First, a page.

No contact with management
|Company vision not conveyed||Meeting with VP/company mission|
Details For Proposed Changes
I -Establish one field office as the training center (Mid-Atlantic Office).
2-Create a five-day training program that entails an initial three days of training to be performed by two/three of the AEs in that office. Two remaining days at home office with Client Manager.
3-One AE from the training office will work with the Client Manager in the Home Office, in establishing training checklist of items to be trained on, as well as establish Client Service Initiatives (Task that must be performed quarterly for each client).
4- Incorporate a short but meaningful meeting with the VP of division into the training emphasizing company mission, differentiation, quality service, etc.
5-Client Manager will hold an initial 'training the trainer' meeting to establish goals and review the process with the three trainer AEs.
6-Incorporate daily phone call support system (after the training), which can extend to longer time periods as the AE feels the necessity.
7-Create AE Manual of items covered in training for reference, which will include Client Service Initiatives, as well as any information that is specific to the particular region the training AE is from, such as vendors that they use in their region.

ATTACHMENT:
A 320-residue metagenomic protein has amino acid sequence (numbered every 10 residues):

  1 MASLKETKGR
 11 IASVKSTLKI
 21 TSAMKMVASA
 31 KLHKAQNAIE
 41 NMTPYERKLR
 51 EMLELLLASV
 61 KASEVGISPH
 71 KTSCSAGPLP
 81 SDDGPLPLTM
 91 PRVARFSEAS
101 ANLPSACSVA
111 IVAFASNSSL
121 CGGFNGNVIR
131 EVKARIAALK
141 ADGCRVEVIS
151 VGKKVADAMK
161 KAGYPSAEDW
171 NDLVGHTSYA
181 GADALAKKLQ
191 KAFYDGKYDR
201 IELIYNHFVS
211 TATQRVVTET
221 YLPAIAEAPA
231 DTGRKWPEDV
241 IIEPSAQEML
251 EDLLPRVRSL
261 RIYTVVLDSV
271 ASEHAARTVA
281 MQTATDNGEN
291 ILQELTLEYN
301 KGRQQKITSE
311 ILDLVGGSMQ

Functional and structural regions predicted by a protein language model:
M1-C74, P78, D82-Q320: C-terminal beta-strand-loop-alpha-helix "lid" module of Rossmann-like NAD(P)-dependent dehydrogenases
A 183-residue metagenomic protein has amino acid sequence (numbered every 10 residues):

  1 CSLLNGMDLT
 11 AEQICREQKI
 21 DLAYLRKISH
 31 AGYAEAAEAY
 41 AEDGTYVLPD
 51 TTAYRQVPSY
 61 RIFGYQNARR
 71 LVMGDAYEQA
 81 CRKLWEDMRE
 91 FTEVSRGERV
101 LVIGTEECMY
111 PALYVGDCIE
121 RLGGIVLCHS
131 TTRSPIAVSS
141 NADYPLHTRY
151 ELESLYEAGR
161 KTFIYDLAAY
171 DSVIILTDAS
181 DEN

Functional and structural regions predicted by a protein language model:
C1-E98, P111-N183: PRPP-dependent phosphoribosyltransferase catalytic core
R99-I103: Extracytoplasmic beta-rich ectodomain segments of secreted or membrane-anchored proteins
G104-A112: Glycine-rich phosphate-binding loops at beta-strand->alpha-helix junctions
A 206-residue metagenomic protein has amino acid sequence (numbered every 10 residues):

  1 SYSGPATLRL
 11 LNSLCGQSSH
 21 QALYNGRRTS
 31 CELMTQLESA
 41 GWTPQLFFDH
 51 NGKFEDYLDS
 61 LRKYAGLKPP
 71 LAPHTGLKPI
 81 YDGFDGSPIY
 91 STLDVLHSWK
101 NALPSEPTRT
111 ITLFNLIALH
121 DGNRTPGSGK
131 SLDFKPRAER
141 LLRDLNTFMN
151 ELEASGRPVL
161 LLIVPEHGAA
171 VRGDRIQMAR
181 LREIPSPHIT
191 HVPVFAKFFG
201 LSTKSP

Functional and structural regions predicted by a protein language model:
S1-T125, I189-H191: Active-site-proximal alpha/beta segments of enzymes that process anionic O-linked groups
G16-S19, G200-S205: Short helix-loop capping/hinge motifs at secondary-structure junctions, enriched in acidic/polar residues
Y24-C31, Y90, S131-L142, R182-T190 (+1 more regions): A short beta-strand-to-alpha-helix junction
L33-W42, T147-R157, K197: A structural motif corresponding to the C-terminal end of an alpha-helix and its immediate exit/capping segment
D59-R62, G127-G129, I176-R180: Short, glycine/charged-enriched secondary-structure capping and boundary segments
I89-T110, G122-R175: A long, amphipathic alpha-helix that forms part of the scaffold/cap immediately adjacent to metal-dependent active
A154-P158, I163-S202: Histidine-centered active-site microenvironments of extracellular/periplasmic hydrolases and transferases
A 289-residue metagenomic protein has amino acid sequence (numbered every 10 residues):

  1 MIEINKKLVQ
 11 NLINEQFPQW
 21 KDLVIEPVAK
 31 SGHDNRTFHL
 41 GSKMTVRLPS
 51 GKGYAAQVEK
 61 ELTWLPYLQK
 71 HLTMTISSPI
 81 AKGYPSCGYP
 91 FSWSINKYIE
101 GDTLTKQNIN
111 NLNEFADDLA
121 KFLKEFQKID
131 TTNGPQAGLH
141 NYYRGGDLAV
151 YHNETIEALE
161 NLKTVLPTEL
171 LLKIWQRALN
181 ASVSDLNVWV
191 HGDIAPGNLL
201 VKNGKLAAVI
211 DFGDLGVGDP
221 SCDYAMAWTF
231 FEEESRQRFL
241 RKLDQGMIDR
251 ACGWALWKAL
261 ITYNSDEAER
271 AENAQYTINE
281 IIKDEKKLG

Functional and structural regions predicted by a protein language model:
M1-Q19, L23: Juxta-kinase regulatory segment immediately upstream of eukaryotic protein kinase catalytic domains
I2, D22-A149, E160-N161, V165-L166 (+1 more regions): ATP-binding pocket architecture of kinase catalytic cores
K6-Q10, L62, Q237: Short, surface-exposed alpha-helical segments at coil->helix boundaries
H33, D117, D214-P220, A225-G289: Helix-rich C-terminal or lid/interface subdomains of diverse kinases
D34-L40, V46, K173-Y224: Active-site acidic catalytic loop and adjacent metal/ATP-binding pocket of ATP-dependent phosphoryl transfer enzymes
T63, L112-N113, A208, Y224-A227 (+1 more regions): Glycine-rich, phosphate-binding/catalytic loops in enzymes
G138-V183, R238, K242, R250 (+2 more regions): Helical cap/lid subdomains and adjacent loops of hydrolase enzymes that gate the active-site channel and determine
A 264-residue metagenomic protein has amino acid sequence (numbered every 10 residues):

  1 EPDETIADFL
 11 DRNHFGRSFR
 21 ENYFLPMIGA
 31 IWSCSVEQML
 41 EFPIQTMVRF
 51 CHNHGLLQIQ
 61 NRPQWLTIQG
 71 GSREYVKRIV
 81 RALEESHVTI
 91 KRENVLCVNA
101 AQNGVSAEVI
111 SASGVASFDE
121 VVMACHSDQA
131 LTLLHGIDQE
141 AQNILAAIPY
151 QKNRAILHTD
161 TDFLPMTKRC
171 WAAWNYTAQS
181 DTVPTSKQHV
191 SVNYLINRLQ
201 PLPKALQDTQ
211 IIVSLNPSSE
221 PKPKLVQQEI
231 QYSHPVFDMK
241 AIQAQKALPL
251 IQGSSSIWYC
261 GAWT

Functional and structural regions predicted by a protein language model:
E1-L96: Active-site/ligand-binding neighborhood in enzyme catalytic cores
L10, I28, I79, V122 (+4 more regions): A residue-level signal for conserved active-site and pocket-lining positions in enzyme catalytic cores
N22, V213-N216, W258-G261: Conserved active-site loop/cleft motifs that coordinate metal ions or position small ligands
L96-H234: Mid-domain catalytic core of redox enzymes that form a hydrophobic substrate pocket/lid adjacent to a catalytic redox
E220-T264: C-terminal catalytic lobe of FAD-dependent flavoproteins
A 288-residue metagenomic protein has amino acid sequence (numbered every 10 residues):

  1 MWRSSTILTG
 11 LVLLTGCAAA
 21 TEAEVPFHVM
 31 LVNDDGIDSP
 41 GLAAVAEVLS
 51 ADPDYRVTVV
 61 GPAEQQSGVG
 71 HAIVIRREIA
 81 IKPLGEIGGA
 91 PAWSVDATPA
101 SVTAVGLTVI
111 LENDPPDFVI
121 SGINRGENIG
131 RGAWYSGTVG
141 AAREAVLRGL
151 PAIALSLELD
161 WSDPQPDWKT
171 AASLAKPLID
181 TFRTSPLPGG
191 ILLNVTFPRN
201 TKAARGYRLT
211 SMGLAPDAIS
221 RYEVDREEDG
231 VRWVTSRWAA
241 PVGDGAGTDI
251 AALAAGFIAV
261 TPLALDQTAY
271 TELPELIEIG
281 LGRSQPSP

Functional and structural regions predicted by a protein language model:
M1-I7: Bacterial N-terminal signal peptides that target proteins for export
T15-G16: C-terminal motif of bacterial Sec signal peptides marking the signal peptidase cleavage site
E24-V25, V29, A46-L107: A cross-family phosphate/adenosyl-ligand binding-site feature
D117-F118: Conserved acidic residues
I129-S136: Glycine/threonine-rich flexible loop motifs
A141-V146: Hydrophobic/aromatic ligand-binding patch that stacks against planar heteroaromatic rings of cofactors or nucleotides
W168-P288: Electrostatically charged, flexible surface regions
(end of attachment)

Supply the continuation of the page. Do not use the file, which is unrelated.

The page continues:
8 -Incorporate training into AE job description. (AE's who will perform the training in the MidAtlantic office were solicited and agreed to act as trainers.)
9- Visit by the Client Manager or a trainer AE to the new AEs office, two to three weeks after training, to answer questions, attend a client meeting with the new AE, review any problem areas, discuss solutions and review business plan.
10- New AE to complete survey at follow-up meeting on training experience/suggestions.
11. Client Service Manager to perform 6 month performance assessment. Assessment is based on fulfillment of Client Service Initiatives and other reporting processes, such as use of Contact Management System. If an AE is not performing well, the usual HR rules will apply including documentation, probation, etc.
12. Continue ongoing training practices which are the following:
Semi-annual corporate training seminars
Quarterly Investment Review Conference Calls
Continuing Education Classes